Emergency services are still available at the facility and, as a further precaution, are being directed through the long term care wing.  Should you have a medical emergency in the Shaunavon area please go to the Shaunavon Hospital and access emergency services through the facility’s long term care door.  Signage is posted at the facility to indicate this.

Further updates will be posted as they become available.

Updated: December 14, 2016 at 9:55am.

We are aware of a situation at the Shaunavon Hospital today regarding a strong odour coming from the acute care and primary health care clinic areas.

The emergency department at the Shaunavon Hospital remains open but is being temporarily relocated to the long term care side of the building.  If you have an emergency please go to the Shaunavon Hospital and enter through the long term care door.  Emergency Medical Services (ambulance) are being redirected to Swift Current.

Sask Energy has been on site and there is no indication of a gas leak. The fire department is also on scene and are indicating that the odor is coming from the basement directly below the acute care area.  They are working to determine the definitive source of the odor.

Our appropriate staff are being deployed to the facility and we have established our emergency operations centre as a precautionary measure to ensure all necessary resources are available.

We will continue to provide updates as we learn more.

Recall on Swagway X1 Hands-Free Smartboard Self-Balancing Scooters/Hoverboards

Health Canada has announced the recall of Swagway X1 Hands-Free Smartboards, also known as hoverboards.

Hoverboards have two wheels at either end of a platform and are powered by lithium-ion battery packs. The Swagway brand X1 hoverboard has the word “Swagway” on the front of the hoverboard and comes in gold, black, white, blue, green, red or pink colours.

The lithium-ion battery in the hoverboard can overheat, posing a potential burn and fire hazard.  In the United States, there have been 42 reports of the battery packs smoking, catching fire and/or exploding, including 16 reports of injuries, such as burns to the neck, leg and arm, or severe property damage.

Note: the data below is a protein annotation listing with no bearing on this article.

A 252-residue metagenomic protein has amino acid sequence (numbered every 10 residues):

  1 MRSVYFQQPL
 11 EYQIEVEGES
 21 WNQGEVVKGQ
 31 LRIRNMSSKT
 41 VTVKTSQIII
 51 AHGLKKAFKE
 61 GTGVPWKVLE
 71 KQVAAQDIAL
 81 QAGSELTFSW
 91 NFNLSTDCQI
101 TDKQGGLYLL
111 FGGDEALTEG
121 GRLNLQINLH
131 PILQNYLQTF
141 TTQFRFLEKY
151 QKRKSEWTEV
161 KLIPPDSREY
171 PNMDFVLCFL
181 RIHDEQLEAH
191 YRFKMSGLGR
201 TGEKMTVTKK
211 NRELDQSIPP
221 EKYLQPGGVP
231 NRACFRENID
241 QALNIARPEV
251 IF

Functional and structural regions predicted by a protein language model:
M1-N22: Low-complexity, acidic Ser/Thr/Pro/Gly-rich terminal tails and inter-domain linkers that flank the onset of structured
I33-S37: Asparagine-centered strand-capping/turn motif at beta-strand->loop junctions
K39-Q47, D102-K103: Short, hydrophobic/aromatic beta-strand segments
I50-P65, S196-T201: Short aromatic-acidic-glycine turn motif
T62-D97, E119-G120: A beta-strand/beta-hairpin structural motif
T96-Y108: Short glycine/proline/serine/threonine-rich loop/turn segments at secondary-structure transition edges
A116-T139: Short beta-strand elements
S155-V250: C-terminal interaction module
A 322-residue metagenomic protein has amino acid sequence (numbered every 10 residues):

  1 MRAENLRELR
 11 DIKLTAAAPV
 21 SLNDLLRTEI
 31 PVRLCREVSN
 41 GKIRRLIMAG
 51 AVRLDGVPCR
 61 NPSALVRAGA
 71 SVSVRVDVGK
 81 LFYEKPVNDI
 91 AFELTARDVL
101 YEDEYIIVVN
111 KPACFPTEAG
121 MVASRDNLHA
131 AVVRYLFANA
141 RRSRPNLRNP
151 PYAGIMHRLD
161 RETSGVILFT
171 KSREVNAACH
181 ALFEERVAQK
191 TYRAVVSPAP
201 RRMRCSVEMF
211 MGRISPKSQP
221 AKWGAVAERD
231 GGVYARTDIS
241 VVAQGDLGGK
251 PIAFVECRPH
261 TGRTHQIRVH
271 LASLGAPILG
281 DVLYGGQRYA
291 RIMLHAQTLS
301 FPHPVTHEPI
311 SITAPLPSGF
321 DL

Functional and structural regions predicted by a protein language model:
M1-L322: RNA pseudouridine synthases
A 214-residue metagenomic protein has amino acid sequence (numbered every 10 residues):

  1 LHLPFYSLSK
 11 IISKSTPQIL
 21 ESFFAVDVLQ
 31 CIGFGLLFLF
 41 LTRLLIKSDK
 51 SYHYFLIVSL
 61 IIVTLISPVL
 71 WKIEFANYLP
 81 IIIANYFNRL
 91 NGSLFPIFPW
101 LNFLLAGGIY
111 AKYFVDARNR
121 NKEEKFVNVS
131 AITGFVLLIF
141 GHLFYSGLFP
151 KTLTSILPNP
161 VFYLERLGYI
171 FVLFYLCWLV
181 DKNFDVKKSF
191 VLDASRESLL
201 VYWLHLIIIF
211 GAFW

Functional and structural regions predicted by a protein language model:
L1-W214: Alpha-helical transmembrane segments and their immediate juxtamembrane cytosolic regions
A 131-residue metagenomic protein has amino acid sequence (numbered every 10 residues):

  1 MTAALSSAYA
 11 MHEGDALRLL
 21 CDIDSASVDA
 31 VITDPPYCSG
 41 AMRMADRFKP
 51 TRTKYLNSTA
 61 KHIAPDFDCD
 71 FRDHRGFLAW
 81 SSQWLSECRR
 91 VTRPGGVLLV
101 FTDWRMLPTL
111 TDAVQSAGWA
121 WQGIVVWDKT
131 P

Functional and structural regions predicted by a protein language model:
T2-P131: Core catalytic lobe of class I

Approximately 5,000 of the recalled hoverboards have been sold in Canada between September 2015 and July 2016.  The recalled hoverboards were sold from September 2015 to July 2016 online and at various stores.

For details on this recall visit

Whooping Cough (Pertussis) Cases Currently in South West Saskatchewan including Cypress Health Region

Some cases of whooping cough, (Pertussis) have been identified in South West Saskatchewan, including the Cypress Health Region.

Whooping cough is a highly contagious and serious infection of the lungs and throat.  It is easily spread when an infected person coughs, sneezes, or has close contact with others. Young unimmunized children get sicker than older children and adults.

Vaccines for whooping cough are a part of the routine childhood immunization program, as well as boosters for young and older adults.

The public is strongly encouraged to ensure that their and their children’s vaccinations are up to date to ensure best protection.  Expecting mothers are also strongly encouraged to check their immunizations.  If unsure if your immunizations are up to date, you can call your local public health office using the numbers listed on our website.

Whooping cough starts like a common cold with symptoms including sneezing, runny nose, mild fever, and a mild cough. During the next week or two the cough gets worse, leading to severe coughing spells that often end with a whooping sound before the next breath. Serious complications of whooping cough, which most often occur in infants, may include apnea (breathing stops), pneumonia, convulsions/seizures, and encephalopathy (brain damage) that may be permanent. Whooping cough can result in severe complications and death.